Muslims in Indian Cities: Trajectories of Marginalisation
Laurent Gayer, Christophe Jaffrelot
Columbia University Press, 2012 - History - 400 pages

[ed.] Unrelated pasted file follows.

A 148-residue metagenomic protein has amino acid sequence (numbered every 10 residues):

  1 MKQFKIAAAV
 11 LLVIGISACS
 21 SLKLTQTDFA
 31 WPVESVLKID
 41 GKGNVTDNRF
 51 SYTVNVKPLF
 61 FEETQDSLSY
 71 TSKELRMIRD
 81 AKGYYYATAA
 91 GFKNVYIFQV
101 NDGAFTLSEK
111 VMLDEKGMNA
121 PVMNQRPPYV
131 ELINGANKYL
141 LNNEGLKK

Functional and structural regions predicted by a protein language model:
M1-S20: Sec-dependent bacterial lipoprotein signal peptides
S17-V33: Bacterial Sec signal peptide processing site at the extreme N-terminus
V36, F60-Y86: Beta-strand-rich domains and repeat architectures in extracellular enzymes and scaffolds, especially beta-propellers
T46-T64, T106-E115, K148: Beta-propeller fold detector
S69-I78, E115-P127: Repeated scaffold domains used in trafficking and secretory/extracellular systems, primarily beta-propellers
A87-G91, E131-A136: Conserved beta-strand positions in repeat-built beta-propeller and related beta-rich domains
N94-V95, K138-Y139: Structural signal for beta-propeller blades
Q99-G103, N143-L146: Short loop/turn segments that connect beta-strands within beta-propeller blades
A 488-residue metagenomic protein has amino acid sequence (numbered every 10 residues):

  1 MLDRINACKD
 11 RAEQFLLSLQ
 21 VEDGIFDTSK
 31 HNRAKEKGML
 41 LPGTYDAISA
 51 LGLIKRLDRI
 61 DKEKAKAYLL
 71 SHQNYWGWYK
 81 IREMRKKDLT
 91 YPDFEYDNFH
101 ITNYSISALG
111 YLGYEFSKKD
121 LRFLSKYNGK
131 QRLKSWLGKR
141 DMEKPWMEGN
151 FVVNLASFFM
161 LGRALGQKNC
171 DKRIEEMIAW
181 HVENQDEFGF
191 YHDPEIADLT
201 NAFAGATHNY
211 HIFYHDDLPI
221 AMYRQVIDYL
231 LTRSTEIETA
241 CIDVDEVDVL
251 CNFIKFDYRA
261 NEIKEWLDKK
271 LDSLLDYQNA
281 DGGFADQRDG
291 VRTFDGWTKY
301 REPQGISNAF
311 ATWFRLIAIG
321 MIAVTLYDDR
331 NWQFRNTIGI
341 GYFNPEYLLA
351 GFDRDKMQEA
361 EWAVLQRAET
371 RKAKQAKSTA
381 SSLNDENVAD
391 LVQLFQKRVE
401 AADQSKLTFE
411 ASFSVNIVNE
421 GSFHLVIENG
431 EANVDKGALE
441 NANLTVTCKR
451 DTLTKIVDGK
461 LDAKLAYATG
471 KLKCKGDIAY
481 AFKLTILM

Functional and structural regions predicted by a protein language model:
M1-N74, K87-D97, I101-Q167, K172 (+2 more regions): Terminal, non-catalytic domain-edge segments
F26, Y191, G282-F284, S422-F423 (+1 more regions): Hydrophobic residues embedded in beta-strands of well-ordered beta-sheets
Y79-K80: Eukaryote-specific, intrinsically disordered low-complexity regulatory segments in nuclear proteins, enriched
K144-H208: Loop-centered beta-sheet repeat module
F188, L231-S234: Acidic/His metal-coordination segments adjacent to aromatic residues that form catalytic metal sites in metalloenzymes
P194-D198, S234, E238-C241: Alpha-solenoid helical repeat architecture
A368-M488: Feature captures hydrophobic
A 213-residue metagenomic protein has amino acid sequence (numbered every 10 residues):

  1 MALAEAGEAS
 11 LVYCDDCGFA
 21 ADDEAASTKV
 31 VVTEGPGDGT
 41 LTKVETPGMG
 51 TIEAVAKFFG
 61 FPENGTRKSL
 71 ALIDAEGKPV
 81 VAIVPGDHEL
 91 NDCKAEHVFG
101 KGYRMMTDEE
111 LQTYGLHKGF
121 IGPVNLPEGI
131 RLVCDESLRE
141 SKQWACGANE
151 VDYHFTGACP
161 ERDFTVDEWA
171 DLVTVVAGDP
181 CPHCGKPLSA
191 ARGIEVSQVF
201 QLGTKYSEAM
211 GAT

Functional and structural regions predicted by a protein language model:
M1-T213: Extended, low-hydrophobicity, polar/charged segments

Muslims constitute the largest minority in India yet, surprisingly, they suffer the most politically and socioeconomically. Forced to contend with severe and persistent prejudice, they often fall victim to violence and collective acts of murder. While the quality of Muslim life may lag behind that of Hindus nationally, local, inclusive cultures have been resilient in the south and the east. In the Hindi belt and in the north, Muslims have known less peace, especially in the riot-prone areas of Ahmedabad, Mumbai, Jaipur, and Aligarh, and in the capitals of former Muslim statesOCoDelhi, Hyderabad, Bhopal, and Lucknow. These cities are rife with Muslim ghettos and slums, though self-segregation has also played a part in forming Muslim enclaves, as in Delhi and Aligarh, where traditional elites and the new Muslim middle class regrouped for physical and cultural protection. This book deploys a quantitative methodology combining firsthand testimony with sound critical analysis.
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